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Sujet de thèse de doctorat en transport en commun à la demande à l'Université Gustave Eiffel

Forum 'Emplois' - Sujet créé le 04/02/2020 par hosteins (240 vues)


Le 04/02/2020 par hosteins :

Ci-dessous le détail (en anglais) d'un sujet de thèse de doctorat proposée sur le site de Lille de l'Université Gustave Eiffel:

 

PhD thesis: « Optimised management of a fleet of electric autonomous
vehicles »


Research fields : Computer Science, Operational Research, Artificial Intelligence
Key words : Autonomous vehicle, electric vehicle, optimisation, dynamic algorithms, on-demand transportation


Context and objectives:
The latest reports by environmental agencies show that our mobility system is unsustainable: emissions in the transportation sector have increased by 10% between 1990 and 2018 according to the French High Counsel for Climate. A possible action to reduce these emissions is the improvement of the performances of collective transportation systems.
For example, there is an increasing need for a more flexible Public Transport (PT) system, allowing the service of low density suburban areas at a limited cost, as well as a growing preoccupation concerning polluting emissions of urban and suburban PT. A possible answer to these challenges is the deployment of on-demand public transport services based on a fleet of electric vehicles (Archetti et al 2018). In order to guarantee the necessary level of flexibility for on-demand transportation and minimise costs, the use of autonomous vehicles is often suggested. Several approaches exist to optimally handle on-demand transportation in different contexts, see, e.g., the
so-called Dial A Ride Problem (DARP) (Ho et al 2018). These approaches often apply to very specific situations. A big part of the literature focuses on a taxi configuration where only one passenger is present in a given vehicle at all times (Hyland and Mahmassani 2018), or on cases with very specific requirements such as the ones linked to the mobility of disabled people (Lehuédé et al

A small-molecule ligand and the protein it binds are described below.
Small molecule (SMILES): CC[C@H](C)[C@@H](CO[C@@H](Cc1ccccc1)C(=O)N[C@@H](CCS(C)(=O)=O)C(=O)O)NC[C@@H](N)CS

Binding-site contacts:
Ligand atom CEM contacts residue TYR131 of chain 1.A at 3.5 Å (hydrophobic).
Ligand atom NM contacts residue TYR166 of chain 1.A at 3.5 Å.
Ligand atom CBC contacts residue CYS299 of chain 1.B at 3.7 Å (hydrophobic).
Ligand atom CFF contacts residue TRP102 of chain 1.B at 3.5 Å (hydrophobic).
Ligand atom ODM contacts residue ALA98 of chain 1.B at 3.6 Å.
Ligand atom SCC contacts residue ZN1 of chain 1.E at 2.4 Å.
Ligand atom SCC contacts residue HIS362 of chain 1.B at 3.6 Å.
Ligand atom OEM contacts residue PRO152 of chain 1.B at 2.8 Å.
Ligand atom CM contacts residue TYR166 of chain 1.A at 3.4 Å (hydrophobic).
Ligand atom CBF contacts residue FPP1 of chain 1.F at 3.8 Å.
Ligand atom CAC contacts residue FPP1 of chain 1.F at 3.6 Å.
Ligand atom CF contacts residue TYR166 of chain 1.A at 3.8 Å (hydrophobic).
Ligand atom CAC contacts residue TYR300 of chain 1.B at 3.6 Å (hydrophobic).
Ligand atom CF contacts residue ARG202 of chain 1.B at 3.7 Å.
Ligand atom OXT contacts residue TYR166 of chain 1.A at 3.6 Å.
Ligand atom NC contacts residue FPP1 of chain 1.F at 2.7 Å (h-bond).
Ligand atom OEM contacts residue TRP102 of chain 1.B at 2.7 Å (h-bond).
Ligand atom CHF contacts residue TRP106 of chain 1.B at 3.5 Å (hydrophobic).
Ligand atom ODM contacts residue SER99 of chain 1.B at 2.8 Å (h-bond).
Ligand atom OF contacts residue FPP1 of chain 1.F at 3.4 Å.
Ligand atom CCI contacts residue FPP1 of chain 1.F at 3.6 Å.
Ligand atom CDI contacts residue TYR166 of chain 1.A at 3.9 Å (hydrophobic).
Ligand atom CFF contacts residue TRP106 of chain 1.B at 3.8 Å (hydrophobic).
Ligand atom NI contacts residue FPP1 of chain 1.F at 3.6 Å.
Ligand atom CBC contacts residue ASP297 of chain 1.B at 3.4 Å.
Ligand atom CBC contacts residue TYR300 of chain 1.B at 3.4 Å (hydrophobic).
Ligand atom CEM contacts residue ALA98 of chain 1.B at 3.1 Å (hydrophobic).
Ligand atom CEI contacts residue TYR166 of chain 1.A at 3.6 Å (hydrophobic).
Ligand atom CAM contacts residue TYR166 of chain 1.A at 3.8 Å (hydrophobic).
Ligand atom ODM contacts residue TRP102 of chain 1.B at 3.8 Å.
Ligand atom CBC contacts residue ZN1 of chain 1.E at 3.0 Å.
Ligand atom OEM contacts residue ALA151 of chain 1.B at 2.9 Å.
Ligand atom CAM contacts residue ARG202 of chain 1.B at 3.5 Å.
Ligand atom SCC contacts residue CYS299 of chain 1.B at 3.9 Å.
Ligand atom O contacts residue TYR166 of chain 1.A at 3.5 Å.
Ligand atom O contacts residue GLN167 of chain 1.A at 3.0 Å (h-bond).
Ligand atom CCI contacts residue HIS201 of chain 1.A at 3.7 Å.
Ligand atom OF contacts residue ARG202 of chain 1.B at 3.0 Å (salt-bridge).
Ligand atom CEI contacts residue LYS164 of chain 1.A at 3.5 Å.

2014).
The PhD thesis objective is the design of optimisation algorithms for the planning of an on-demand transport system exploiting autonomous electric vehicles in urban and suburban PT. The infrastructure on which the vehicles will travel will be a dedicated infrastructure, with only a few intersections with regular traffic. It will be composed of a main central corridor from which
secondary branches will depart. On the central corridor, the vehicles will follow a regular schedule while on the secondary branches they will operate an on-demand service. Therefore, the problem will be fundamentally different from on-demand transportation problems studied up to now, whose main issue is usually to build the itinerary between the pickup and delivery points, without worrying
about inserting said itinerary in an existing service. It will, however, be closer to the problems of railway traffic management for which the COSYS-ESTAS and COSYS-LEOST laboratories of the Gustave Eiffel University display a long dated expertise (Pellegrini et al 2014, 2015, 2016).
The demand on secondary branches will be considered as provided through a mobile application: the user will indicate the initial and final stations of his trip and the preferred pickup time. The optimisation tool designed during the thesis will decide which vehicle will handle each demand and in which order, all the while respecting the scheduled service on the central infrastructure. The